The immediate reason these news events did not turn against Facebook or Google is that the FTC folded and gave Facebook everything it could want. Beyond the fine, which would have been significant to all but about the 20 richest companies in the world (and Facebook is number five on that list), the settlement was an effort to avoid taking Facebook to federal court for breaking its 2012 pledges not to collect and share user data promiscuously with third-parties like Cambridge Analytica. The settlement is full of giveaways to and forgiveness of Facebook and its executives who knowingly and consistently violated that agreement (those violations are documented in the text of the settlement).
Worst of all, the settlement completely indemnifies the company and its leaders for “any and all claims prior to 12 June 2019”. So, everything. Commissioner Rohit Chopra, who voted to reject the settlement and would prefer to bring Facebook to court, took umbrage at the idea that serial lawbreakers should get off without any sanction. “The grant of immunity for Facebook’s officers and directors is a giveaway,” Chopra wrote. “Facebook’s officers and directors were legally bound to ensure compliance with the 2012 order, yet the proposed settlement grants a gift of immunity for their failure to do so.”
Facebook will have to do a better job (there is no way it could do a worse job) reporting its practices and violations to the FTC. So it could face penalties in the future. But those penalties are sure to be more meager fines.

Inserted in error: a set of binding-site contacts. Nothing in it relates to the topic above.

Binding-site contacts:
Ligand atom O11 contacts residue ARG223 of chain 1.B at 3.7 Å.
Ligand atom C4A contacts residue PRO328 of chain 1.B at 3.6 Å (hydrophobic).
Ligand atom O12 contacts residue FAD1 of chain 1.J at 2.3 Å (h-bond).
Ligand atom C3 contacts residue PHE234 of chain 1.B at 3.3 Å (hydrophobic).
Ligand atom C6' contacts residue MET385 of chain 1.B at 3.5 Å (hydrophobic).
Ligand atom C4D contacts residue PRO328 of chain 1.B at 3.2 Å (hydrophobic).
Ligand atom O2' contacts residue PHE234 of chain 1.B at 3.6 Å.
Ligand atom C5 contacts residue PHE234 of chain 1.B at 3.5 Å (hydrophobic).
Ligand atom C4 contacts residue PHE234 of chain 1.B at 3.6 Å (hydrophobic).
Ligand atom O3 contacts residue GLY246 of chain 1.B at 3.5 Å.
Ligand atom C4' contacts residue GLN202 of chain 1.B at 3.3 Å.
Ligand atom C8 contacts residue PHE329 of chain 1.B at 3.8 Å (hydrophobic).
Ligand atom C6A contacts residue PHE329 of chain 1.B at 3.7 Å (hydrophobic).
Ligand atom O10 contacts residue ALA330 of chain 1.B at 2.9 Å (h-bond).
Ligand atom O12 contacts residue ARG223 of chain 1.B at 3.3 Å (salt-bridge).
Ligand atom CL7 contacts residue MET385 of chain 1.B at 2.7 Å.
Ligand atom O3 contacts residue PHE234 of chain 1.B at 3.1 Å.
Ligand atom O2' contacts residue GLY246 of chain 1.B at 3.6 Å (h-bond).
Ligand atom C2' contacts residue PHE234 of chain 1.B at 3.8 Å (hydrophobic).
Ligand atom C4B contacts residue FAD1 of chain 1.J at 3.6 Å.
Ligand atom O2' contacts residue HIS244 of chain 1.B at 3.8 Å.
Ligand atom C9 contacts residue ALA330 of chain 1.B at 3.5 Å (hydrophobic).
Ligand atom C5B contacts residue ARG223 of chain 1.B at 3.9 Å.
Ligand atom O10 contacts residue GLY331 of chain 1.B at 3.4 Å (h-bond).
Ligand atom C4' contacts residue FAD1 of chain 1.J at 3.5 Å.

This follows on what could have been a major crackdown on Google for its anti-competitive actions back in 2012. After a significant investigation, the FTC staff recommended major penalties and restrictions on Google and that the commission take Google to court over violations of US law. The politically appointed commission itself voted unanimously to reject the staff recommendations and instead gave Google a complete pass. Meanwhile, competition regulators in the European Union have repeatedly found that Google violated the law with similar actions – but issued only meager fines on the company.
Nothing about the FTC settlement, the pending justice department investigation, or the newly announced FTC investigation into Facebook’s anti-competitive practices are likely to address the core functions of Facebook or Google – the very reasons they are so special, so unprecedented, and so successful. For both these companies, the prospect of competition from any other service except perhaps WeChat, the largest social media platform in China, is a myth.
These companies engage in massive and pervasive surveillance of uninformed users around the world. They take the raw material of sensitive personal data and to manufacture persuasion machines. Most of the time they persuade us to buy goods and services. Often they persuade us to cast a vote, take an action, or perhaps refrain from voting or acting. Mostly, they persuade us to keep going back to them for more and more service until we are completely dependent on them to function as social, commercial, and political animals.
Until pundits and regulators take seriously the deep perversions of our public spheres we can’t address the problems these companies have generated. We need radical approaches to these companies. Our responses must be as broad and deep as these companies’ hold on our minds and purses.
Siva Vaidhyanathan is a professor of Media Studies at the University of Virginia and the author of Antisocial Media: How Facebook Disconnects Us and Undermines Democracy (Oxford University Press, 2018).